Recurrent Moderate Hypoglycemia Ameliorates Brain Damage and Cognitive Dysfunction Induced by Severe Hypoglycemia

  1. Simon J. Fisher1,3
  1. 1Division of Endocrinology, Metabolism, and Lipid Research, Department of Medicine, Washington University, St. Louis, Missouri;
  2. 2Department of Psychiatry, Washington University, St. Louis, Missouri;
  3. 3Department of Cell Biology and Physiology, Washington University, St. Louis, Missouri.
  1. Corresponding author: Simon Fisher, sfisher{at}


OBJECTIVE Although intensive glycemic control achieved with insulin therapy increases the incidence of both moderate and severe hypoglycemia, clinical reports of cognitive impairment due to severe hypoglycemia have been highly variable. It was hypothesized that recurrent moderate hypoglycemia preconditions the brain and protects against damage caused by severe hypoglycemia.

RESEARCH DESIGN AND METHODS Nine-week-old male Sprague-Dawley rats were subjected to either 3 consecutive days of recurrent moderate (25–40 mg/dl) hypoglycemia (RH) or saline injections. On the fourth day, rats were subjected to a hyperinsulinemic (0.2 units · kg−1 · min−1) severe hypoglycemic (∼11 mg/dl) clamp for 60 or 90 min. Neuronal damage was subsequently assessed by hematoxylin-eosin and Fluoro-Jade B staining. The functional significance of severe hypoglycemia–induced brain damage was evaluated by motor and cognitive testing.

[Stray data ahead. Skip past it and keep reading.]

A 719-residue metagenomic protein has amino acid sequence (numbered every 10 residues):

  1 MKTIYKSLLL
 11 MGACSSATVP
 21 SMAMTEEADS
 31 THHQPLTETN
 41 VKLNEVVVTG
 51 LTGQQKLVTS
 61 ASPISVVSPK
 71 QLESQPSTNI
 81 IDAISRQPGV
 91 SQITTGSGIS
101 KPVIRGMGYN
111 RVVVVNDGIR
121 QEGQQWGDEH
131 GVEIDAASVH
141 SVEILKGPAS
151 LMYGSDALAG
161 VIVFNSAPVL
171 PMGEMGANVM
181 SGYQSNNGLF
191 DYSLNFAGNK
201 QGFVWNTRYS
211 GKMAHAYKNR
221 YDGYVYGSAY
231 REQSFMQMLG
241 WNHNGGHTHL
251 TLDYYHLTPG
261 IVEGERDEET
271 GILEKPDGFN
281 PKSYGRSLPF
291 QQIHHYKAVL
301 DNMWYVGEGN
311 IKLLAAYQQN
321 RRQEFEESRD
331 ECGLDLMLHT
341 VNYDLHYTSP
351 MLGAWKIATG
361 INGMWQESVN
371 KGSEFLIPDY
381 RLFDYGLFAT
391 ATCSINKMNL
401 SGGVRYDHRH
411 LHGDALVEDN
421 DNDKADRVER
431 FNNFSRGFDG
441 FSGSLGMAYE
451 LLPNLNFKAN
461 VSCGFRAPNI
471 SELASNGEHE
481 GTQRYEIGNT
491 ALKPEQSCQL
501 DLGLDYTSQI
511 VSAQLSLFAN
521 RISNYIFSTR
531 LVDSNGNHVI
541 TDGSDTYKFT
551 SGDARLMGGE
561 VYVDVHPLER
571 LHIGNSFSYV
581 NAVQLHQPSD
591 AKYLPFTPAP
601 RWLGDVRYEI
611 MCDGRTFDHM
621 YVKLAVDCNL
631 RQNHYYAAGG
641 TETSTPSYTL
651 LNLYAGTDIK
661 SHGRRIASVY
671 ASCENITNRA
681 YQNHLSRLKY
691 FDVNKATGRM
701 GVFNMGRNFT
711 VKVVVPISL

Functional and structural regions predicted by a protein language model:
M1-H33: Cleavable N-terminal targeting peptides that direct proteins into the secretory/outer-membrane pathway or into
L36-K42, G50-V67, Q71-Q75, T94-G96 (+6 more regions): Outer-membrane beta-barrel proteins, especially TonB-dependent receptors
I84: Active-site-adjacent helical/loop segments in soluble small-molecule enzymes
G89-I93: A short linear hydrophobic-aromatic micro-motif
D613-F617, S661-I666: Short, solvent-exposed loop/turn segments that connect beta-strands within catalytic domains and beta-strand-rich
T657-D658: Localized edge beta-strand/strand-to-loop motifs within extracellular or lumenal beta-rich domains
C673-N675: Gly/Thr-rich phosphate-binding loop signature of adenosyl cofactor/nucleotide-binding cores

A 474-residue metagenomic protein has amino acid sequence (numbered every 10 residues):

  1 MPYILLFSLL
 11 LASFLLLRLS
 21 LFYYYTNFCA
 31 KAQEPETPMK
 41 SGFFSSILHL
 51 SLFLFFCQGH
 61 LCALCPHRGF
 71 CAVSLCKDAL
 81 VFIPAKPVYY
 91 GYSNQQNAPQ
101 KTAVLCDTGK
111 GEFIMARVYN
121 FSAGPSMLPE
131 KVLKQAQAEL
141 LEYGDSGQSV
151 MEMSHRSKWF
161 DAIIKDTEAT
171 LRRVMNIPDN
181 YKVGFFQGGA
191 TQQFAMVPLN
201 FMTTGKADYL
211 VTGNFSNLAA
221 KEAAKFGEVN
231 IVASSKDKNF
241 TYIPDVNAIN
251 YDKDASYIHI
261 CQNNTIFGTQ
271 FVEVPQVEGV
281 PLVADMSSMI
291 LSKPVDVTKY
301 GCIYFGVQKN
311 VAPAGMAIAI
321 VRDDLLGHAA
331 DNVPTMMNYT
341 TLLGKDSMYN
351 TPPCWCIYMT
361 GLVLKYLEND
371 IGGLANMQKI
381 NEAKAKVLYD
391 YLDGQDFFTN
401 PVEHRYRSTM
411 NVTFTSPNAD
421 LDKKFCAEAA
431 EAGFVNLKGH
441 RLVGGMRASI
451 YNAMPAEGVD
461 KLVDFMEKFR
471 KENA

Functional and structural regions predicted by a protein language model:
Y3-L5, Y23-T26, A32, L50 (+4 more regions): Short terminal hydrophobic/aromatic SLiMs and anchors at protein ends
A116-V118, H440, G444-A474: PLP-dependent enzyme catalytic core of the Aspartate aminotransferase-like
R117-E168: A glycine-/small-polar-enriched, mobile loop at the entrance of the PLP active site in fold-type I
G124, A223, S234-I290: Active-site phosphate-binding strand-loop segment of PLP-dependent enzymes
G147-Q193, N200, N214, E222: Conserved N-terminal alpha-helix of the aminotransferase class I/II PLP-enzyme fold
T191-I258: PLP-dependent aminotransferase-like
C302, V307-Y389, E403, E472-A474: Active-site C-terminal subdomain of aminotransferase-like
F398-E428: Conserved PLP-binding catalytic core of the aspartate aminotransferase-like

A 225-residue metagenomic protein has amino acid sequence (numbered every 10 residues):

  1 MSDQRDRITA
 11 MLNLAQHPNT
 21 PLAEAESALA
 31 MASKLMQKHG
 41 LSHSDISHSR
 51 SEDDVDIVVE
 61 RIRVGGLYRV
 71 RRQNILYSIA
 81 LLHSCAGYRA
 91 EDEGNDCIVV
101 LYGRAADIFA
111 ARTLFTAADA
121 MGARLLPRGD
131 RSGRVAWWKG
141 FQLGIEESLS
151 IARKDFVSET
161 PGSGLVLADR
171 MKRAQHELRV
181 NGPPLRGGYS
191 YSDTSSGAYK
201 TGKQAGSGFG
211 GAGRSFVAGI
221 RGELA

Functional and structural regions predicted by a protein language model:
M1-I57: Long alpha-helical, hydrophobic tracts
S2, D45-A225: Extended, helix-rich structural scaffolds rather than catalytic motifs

RESULTS Severe hypoglycemia induced brain damage and striking deficits in spatial learning and memory. Rats subjected to recurrent moderate hypoglycemia had 62–74% less brain cell death and were protected from most of these cognitive disturbances.

CONCLUSIONS Antecedent recurrent moderate hypoglycemia preconditioned the brain and markedly limited both the extent of severe hypoglycemia–induced neuronal damage and associated cognitive impairment. In conclusion, changes brought about by recurrent moderate hypoglycemia can be viewed, paradoxically, as providing a beneficial adaptive response in that there is mitigation against severe hypoglycemia–induced brain damage and cognitive dysfunction.


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    • Received October 8, 2009.
    • Accepted January 6, 2010.

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